He was a generous man but she hardly knew much about the investments or their financial health. A couple of times, she had asked him and he had been vague. Now when she thought about it...
He was a generous man but she hardly knew much about the investments or their financial health. A couple of times, she had asked him and he had been vague. Now when she thought about it…
The Muse of the Month is a monthly writing contest organised by Women’s Web, bringing you original fiction inspired by women.
Chandrika R. Krishnan is one of the winners for the November 2021 Muse of the Month, and wins a Rs 750 Amazon voucher from Women’s Web. The juror for this month, Anuradha Kumar commented, “This introspective, quiet, story with its depiction of the relationship between two relatively older people is quite impressive. A lifetime spent together can bring familiarity and still allow for many mysteries and secrets. Also, the structure of the story, shifting from an external perspective to an internal monologue is well-done.”
It is their toxic, violent masculinity, which makes them say things most women would not say. It is an act of publicly saying they see women as naked bodies in their minds and that women should know this.
When news broke of Malala Yousafzai’s wedding, social media was divided into those who were happy for her, having seen her grow up from a determined young girl into an equally determined young woman, and those who were criticising her.
The latter were a large majority, and their issue was not just with the fact that Malala had, not very long ago, called out marriage as an unnecessary institution, and now she was getting married. It was something deeper, more malignant, more all-pervasive in most patriarchal societies.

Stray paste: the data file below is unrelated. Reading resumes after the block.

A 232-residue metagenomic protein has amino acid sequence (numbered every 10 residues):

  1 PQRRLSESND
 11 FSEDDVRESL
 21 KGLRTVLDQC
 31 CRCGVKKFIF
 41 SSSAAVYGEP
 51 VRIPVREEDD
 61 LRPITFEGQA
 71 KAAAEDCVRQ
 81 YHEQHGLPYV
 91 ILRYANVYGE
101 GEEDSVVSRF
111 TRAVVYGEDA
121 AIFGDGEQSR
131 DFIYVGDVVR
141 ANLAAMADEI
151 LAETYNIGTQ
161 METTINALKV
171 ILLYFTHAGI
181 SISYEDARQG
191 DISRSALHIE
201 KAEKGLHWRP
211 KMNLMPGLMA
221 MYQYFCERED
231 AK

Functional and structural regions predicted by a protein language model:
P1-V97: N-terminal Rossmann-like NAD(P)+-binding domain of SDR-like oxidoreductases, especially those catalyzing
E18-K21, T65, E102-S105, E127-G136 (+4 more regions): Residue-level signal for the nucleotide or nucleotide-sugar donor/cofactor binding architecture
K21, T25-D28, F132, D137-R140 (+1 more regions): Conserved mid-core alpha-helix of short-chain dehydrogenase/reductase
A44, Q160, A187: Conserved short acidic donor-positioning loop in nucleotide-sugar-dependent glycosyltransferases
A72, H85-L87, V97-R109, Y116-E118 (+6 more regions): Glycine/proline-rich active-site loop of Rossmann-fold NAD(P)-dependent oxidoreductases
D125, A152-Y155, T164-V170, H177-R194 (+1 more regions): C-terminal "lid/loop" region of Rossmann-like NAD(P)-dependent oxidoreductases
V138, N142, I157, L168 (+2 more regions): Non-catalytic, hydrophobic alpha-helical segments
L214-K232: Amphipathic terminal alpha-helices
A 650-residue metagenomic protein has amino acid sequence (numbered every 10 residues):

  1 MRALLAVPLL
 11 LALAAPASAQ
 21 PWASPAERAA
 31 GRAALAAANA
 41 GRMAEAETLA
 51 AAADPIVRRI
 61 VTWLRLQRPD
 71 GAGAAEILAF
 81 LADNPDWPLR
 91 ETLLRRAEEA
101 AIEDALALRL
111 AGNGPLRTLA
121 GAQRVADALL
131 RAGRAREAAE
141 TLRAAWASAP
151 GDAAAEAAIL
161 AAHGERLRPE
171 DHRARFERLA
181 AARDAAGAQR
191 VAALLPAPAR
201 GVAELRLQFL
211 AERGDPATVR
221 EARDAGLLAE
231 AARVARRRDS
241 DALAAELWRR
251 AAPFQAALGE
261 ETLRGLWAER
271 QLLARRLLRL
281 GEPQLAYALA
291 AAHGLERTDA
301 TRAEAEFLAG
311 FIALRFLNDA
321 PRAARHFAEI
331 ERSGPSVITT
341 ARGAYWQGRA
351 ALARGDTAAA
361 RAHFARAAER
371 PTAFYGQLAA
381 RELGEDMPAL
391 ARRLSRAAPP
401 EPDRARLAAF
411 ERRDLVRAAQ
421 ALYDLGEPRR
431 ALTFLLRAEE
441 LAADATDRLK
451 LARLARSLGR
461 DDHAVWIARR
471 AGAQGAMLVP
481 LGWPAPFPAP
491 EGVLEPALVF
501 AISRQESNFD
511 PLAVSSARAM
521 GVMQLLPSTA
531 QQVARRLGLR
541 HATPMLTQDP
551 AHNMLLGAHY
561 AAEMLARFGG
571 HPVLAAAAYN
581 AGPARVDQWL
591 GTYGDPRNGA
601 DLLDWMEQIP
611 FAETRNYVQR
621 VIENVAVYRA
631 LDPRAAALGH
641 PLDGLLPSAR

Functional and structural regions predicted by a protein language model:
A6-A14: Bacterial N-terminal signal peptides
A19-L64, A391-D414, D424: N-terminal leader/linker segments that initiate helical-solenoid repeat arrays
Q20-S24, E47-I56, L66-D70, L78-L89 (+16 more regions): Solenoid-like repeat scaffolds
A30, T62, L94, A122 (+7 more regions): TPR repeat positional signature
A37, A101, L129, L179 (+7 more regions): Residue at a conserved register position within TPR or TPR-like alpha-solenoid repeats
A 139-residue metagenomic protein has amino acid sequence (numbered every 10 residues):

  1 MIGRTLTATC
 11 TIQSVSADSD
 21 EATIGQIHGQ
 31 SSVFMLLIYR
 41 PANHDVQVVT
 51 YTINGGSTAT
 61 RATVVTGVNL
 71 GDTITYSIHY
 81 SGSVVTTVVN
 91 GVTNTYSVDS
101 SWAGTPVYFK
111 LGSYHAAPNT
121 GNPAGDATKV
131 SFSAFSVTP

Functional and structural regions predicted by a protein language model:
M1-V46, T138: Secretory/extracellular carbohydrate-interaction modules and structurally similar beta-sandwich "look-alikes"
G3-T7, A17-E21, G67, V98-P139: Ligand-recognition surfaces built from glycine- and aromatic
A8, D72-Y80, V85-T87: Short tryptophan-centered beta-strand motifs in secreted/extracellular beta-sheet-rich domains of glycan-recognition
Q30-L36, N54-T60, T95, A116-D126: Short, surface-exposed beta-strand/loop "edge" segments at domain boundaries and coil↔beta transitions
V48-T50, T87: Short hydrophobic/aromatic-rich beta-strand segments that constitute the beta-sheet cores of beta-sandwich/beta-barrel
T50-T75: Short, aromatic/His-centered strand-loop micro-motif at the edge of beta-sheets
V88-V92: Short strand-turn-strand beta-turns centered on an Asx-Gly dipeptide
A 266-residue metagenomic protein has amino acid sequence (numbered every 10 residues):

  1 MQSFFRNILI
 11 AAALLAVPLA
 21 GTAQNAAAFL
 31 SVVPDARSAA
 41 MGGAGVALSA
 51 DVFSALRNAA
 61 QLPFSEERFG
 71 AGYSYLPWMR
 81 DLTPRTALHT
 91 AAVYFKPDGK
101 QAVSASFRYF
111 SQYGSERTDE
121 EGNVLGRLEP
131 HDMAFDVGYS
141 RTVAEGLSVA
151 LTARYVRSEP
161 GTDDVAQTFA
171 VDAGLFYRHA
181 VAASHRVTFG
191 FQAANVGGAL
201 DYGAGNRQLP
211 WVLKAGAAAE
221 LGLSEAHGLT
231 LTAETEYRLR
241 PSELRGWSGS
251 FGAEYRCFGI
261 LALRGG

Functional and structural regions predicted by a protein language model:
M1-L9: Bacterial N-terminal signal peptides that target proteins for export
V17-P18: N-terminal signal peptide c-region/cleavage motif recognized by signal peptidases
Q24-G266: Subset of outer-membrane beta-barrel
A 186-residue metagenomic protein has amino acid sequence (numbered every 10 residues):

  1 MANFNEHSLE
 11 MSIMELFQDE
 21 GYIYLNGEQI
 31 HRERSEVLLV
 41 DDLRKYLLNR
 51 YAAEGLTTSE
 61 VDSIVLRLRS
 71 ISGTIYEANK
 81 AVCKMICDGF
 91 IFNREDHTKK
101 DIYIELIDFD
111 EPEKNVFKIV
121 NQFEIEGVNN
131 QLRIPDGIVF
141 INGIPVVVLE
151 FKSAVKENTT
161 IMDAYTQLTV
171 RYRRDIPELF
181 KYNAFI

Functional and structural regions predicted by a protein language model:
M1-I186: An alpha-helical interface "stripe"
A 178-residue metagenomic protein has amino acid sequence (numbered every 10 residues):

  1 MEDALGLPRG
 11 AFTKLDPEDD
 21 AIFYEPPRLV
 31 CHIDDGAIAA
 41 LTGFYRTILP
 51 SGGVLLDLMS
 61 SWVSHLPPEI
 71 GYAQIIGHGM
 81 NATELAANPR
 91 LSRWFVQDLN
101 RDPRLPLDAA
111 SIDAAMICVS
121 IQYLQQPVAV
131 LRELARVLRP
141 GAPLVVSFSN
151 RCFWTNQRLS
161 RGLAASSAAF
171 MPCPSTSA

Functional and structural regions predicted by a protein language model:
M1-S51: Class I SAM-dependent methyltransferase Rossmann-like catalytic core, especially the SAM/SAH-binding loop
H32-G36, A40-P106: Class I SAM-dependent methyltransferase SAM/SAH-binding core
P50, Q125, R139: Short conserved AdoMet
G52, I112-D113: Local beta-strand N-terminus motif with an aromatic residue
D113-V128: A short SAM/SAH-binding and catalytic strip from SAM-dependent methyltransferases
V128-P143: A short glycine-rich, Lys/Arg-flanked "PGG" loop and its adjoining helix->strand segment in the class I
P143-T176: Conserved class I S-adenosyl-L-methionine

And then I began seeing posts like this vile one I came across on Facebook. Screenshot here.
An acquaintance of mine supposedly distributed sweets when her daughter s divorce was granted by court. She was happy that the days spent in bitter court room battles were over and done with. Her daughter would now be free to concentrate on her career and future. She was granted custody of her 3 year old daughter and the husband was allowed to have the child in his care during weekends. Fair enough, I felt. Parents often tend to transfer their anger and frustration on the child and it was perhaps better for them and in the interest of the child s welfare to separate rather than cling on to a relationship that was almost non-existent.
I could not help comparing her reaction to the earlier one when she was equally happy over her daughter s engagement to this very person. On both occasions she was happy for her daughter. She got her married to a person known to her family and must have expected things to work well for the couple. When the marriage did not work she supported the girl through a traumatic divorce. I can understand how comforting it must have been for the girl to know that her mother cared for and understood her predicament.
However, that was not the point I wished to make. I see that society is more open to accepting the fact all marriages do not necessarily have to be successful. If it were not so, her mother would not have felt free to discuss it with her circle of friends nor would her friends be in a position to openly support her. After all they belonged to a generation that believed that a woman had to make a marriage work against all odds. Two very good individuals may not be able to adjust with each other as marriage partners for umpteen reasons and there is absolutely no need to paint them black and call them villains. This indicates a certain degree of maturity and acceptance of the situation that will go a long way in helping the individuals concerned to get on with their lives without feeling guilty about not trying hard enough to make the marriage work.